Of course, this was during the mid 1980s. Reagan was president, Michael Jackson was still black, and both Judds together were roughly the size that Winona is now. I was living in the thriving metropolis of Garland, Texas (home of cartoonist Mike Judge and, so I've heard, the inspiration for the town of Arlen in King of the Hill). On top of that, I drove a 1969 Chevy pickup truck until 1985, when I traded up to a black 1977 Trans Am right out of Smokey and the Bandit.
Damn. I'm lucky I didn't grow up to marry my cousin.
Anyway, when I was going through my C&W thang, my sister Sunny was all about the Rap music. Of course, back then Rap was a little different. Most rap songs would consist of the guys spelling the name of the band and introducing themselves, and then they'd rap about something nice, like their sneakers or how tricky it was to rock a rhyme that was right on time.
My sister *hated* country music when we were in high school. She was just mortified that I not only knew all the words to "Devil Went Down to Georgia," but I insisted on accompanying myself on air fiddle. She hated Ricky Skaggs and Alabama and just about anybody who had ever appeared on Hee Haw, and would rail on and on about it until I'd finally pull out my 8-track tape and let her turn the dial to K104 (which was basically a 24-hour Sugar Hill Gang station at the time).
So while I was in college, I made the switch to classic rock. It started with Pink Floyd, and pretty soon I was blasting Led Zepplin from the cassette deck of my Trans Am. I listened to the Beatles, from Rubber Soul to Sgt. Pepper's Lonely Heart's Club Band, and even most of the White Album (except for the crap Yoko made them sing).
And my sister, ironically enough, became a huge fan of country music.
One day back in 1989 (Bush was president, Michael Jackson was pale, blah, blah, blah), Sunny and I were driving home from visiting our grandmother in Texarkana and I was listening to Abbey Road. And my sister, as always, was whining about my horrible musical choices.
"I don't understand why rock music has to always be about sex," she said.
"That's not really fair," I told her. "I mean, Conway Twitty used to sing about the tiger in the tight-fitting jeans, but all the Beatles ever wanted to do was hold her hand."
I'd scored a point, and my sister knew it. She was struggling to find an example of what she was talking about, but she couldn't think of one. So she finally just blurted out, "Oh yeah? Well at least country music isn't all like, 'Nice ass, can I kiss it?' or 'Hey big titty momma, come lick my neck!'"
I howled with laughter. "What the fuck rock songs have YOU been listening to?"
She blushed and got a little defensive. "You know what I mean," she insisted. But I just kept laughing and repeating, "Hey big titty momma, come lick my neck!" Eventually, she started laughing too and it became something of a running joke between us.
So flash forward about six months. I'm home for the summer and hanging with my friend Steve (who occasionally frequents this blog). We're having lunch, and he mentions that he's recently started listening to country music. I roll my eyes and let out an exasperated moan. "God, you and my sister should start a support group or something."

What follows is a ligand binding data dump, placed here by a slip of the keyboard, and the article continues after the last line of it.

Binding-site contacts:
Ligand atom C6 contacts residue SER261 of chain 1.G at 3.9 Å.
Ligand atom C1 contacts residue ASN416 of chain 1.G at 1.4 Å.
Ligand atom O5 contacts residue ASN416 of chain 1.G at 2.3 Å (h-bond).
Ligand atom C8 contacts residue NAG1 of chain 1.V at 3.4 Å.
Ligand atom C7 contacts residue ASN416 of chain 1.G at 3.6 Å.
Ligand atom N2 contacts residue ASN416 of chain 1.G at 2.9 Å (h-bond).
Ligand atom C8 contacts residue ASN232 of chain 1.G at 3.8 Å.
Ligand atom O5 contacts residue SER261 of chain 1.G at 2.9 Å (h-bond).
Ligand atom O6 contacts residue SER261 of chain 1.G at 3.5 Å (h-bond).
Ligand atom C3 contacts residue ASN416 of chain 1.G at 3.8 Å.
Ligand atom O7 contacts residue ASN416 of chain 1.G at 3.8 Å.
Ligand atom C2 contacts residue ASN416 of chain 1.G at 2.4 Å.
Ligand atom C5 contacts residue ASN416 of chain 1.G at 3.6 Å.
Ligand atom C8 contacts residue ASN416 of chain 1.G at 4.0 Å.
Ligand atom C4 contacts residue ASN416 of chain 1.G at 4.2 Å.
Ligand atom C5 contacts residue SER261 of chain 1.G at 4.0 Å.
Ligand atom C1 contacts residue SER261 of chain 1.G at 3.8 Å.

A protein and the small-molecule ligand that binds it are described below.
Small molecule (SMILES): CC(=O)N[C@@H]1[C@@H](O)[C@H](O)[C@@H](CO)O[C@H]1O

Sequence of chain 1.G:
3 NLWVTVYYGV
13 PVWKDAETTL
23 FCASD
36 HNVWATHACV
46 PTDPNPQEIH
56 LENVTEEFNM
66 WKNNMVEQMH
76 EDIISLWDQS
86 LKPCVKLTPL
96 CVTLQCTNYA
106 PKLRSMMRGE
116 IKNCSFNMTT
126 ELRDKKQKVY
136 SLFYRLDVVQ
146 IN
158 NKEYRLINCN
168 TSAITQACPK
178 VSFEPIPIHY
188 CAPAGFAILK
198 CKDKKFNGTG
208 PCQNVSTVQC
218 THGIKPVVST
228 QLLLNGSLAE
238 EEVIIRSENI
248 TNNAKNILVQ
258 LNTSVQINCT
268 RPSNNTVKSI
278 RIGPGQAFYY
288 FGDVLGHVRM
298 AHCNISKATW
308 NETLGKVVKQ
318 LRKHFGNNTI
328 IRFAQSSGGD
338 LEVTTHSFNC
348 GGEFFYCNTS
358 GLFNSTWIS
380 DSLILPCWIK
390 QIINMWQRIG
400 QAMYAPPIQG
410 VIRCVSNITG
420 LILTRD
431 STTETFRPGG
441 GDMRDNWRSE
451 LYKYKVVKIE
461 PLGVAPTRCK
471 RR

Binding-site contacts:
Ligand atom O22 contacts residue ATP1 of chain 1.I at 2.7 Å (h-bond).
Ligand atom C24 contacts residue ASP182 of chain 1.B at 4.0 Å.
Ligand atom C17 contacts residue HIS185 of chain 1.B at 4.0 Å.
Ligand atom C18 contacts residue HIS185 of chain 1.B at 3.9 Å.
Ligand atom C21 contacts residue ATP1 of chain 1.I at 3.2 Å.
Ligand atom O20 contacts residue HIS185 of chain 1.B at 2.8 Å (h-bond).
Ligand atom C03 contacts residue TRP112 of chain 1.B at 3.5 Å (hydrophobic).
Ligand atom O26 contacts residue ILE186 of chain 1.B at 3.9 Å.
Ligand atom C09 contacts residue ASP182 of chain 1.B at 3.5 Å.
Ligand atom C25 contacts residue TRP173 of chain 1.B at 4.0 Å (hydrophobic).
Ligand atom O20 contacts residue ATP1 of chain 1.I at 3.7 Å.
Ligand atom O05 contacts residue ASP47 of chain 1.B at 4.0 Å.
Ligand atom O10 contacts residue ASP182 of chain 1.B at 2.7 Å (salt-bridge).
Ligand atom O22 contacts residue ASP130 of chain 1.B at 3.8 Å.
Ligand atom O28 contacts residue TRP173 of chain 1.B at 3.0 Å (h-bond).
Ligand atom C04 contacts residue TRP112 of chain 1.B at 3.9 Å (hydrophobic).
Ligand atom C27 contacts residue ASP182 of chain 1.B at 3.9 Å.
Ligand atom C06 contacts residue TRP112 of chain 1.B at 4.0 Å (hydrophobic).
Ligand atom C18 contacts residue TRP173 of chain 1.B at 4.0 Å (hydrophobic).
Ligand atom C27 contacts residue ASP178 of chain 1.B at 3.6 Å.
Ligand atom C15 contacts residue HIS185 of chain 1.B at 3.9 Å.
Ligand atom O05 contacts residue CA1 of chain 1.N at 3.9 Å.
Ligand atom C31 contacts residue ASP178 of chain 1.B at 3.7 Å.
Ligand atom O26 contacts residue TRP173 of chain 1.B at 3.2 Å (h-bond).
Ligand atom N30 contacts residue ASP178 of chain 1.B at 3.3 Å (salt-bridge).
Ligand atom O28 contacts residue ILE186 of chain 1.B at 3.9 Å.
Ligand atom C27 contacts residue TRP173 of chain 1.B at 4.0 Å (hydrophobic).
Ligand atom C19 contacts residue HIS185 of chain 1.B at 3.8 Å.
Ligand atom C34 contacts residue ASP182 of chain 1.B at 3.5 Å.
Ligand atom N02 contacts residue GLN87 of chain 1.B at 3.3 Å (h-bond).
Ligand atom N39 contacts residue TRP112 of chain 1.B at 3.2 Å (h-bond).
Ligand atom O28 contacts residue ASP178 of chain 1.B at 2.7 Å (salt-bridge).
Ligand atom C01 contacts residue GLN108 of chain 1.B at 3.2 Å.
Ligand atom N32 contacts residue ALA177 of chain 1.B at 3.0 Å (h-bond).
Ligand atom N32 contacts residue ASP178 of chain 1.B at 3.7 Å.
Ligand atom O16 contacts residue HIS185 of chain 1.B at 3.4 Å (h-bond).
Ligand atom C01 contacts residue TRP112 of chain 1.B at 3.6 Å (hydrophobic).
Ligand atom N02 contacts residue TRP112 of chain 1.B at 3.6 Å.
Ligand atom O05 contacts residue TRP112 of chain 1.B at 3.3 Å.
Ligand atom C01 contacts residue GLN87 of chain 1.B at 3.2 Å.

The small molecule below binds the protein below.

I tell him the story about our heated debate, and we start tossing out silly prank ideas. "Hey, you should tell her your favorite song is 'Hey Big Titty Momma!'" From there, the prank evolves into something ridiculously convoluted. It takes us all afternoon, but using a synthesizer and a couple of cassette recorders, we finally create our masterpiece.
Later that afternoon, we're driving my sister to the airport and the cassette tape is in my stereo, ready to be played. Steve's riding up front with me, and Sunny's in the back. Steve starts things off with, "You know, I've been listening to some country music lately. I've decided it's not that bad."
My sister eagerly takes the bait. "I know! I love it too! But try telling Chris that. He won't even listen to it anymore."
"That's not true," I say, sounding a bit hurt. "There's some of it that's okay. I've got a tape of some local band here that I like."
"God," Sunny says, rolling her eyes. "It's probably Pink Floyd or something stupid."
So I press play, and the tape starts with a roaring crowd dubbed from Pink Floyd's Delicate Sound of Thunder. But then, you hear Steve's voice saying, "All right, we wanna thank you all for coming out! This next song goes out to a little filley in Garland by the name of Sunny Irby!"
My sister actually gasps as the crowd noise dies and is replaced by a lame auto polka rhythm from Steve's synthesizer. Steve starts off with a solo:
Sittin' on a barstool, just the other night.Steve and I then sing loudly and proudly on the chorus:
I saw her standing there, and her shirt and jeans were tight.
She walked up beside me, and I ordered her a beer.
And when she hugged me tight, I thought "It must be cold in here."
Hey big titty mama, won't you come and lick my neck?More crowd noise, and we fade out with Steve saying, "Thank you! You've been great!"
I know you're only 16, but my god, who gives a heck?
If you think I'd like to kiss your ass, well then you'd be correct.
So please big titty mama, won't you come and lick my neck.
When it's all said and done, my sister is less than impressed with the lengths to which we went. In fact, her sole assessment of our musical endeavor is "You guys are SO gay!"
But we don't care. We're well-pleased of our first and only foray into the realm of shitkicking tunes. We take gratification in the knowledge that our song, however hastily thrown together, is still better than anything Billy Ray Cyrus ever put out. In fact, we're so proud of this song that even today, if you get us drunk enough, we'll happily perform it for you. And then throw up on your shoes.